IB DP Biology: SL复习笔记2.6.5 Skills: Interpreting Sequences

Determination of mRNA Base Sequence

  • The rules of base pairing and the table of mRNA codons are needed to be able to convert between DNA sequences, mRNA base sequences and amino acid sequences
  • A triplet is a sequence of three DNA bases that codes for a specific amino acid
  • A codon is a sequence of three mRNA bases that codes for a specific amino acid
  • A codon is transcribed from the triplet and is complementary to it
  • When comparing the genetic code to amino acid sequences, mRNA codons are often used
  • The four bases found in RNA molecules (adenine, uracil, cytosine and guanine) have the ability to form 64 different codons
  • Multiple mRNA codons can encode the same amino acid
    • This means that a change in the genetic code doesn’t necessarily result in a change in the amino acid sequence
      • For example, UGU and UGC both code for the amino acid, cysteine
  • Some send important signals to the transcription machinery
    • The START codon initiates the process of transcription and ensures it starts in the right location (this is always the amino acid methionine in eukaryotic cells, coded for by the codon AUG)
    • STOP codons cause transcription to terminate and do not code for an amino acid e.g. UAA
  • The genetic code is non-overlapping
    • Each base is only read once in the codon it is part of

The rules of base pairing

  • In DNA,
    • Adenine (A) always pairs with Thymine (T)
    • Cytosine (C) always pairs with Guanine (G)
  • In RNA, Thymine (T) is replaced by Uracil (U)
    • This means that the base Adenine (A) in DNA is transcribed to Uracil (U) in the mRNA strand

The mRNA Codons and Amino Acids table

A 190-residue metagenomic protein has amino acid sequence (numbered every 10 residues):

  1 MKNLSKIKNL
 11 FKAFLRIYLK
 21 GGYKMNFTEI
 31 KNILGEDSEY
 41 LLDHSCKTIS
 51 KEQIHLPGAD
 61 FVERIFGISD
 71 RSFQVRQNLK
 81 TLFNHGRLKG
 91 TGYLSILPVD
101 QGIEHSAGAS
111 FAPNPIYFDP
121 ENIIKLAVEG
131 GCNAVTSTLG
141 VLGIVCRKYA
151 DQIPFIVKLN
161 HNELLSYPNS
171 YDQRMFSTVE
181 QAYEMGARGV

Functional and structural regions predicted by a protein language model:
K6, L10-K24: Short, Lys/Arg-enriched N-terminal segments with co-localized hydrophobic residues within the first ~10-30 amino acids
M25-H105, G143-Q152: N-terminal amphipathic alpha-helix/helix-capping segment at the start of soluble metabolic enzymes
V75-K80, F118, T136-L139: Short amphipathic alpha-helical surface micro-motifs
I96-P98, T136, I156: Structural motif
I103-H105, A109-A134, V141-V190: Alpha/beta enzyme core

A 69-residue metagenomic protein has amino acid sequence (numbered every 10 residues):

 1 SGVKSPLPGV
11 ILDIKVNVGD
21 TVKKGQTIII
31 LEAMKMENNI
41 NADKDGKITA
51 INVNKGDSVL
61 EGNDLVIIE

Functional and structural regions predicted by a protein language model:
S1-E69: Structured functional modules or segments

• The first three bases of an mRNA strand form the first codon
  • The first base of the codon is read from the first column of the table
  • The second base of the codon is read from the top row of the table
  • The third base of the codon is read from the final column of the table

mRNA Codons and Amino Acids Table


Intrepreting the Genetic Code

  • Use a table of the genetic code to deduce which codon(s) corresponds to which amino acid
  • The 20 amino acids are all coded for in the Table of mRNA Codons
  • Some amino acids are only coded for by one codon eg. methionine (Met), coded by AUG
  • Other amino acids have several codons that code for them eg. arginine (Arg), coded by CGU, CGC, CGA, CGG, AGA and AGG

Worked Example

Use the table of mRNA Codons and Amino Acids to identify the mRNA codons that code for the following amino acids:

  1. Histidine (His)
  2. Tryptophan (Trp)
  3. Glycine (Gly)
  4. Leucine (Leu)

Step 1: Look up His in the table

Codon CAU (no others)

Step 2: Look up Trp in the table

Codon UGG (no others)

Step 3: Look up Gly in the table

Codons GGU, GGC, GGA and GGG

Step 4: Look up Leu in the table


Deducing the Sequences

  • Use a table of mRNA codons and their corresponding amino acids to deduce the sequence of amino acids coded by a short mRNA strand of a known base sequence

Worked Example

Deduce the amino acid sequence coded for by the mRNA sequenceAUGACUGGGCCUCCCCAAUAUUAG

Step 1: split the mRNA sequence into triplets


Step 2: look up the first triplet in the mRNA Codons and Amino Acids Table:

AUG = Met

Step 3: repeat for the remaining triplets

ACU = Thr

GGG = Gly

CCU = Pro

CCC = Pro

CAA = Gln

UAU = Tyr

UAG = Stop

Step 4 : link the amino acids together


Exam Tip

In an exam, you may be asked to predict the effect of specific mutations in the genetic code. Remember that the genetic code allows more than one amino acid to be coded for by triplets and is non-overlapping!You will not be required to memorise specific codons and the amino acids that they code for.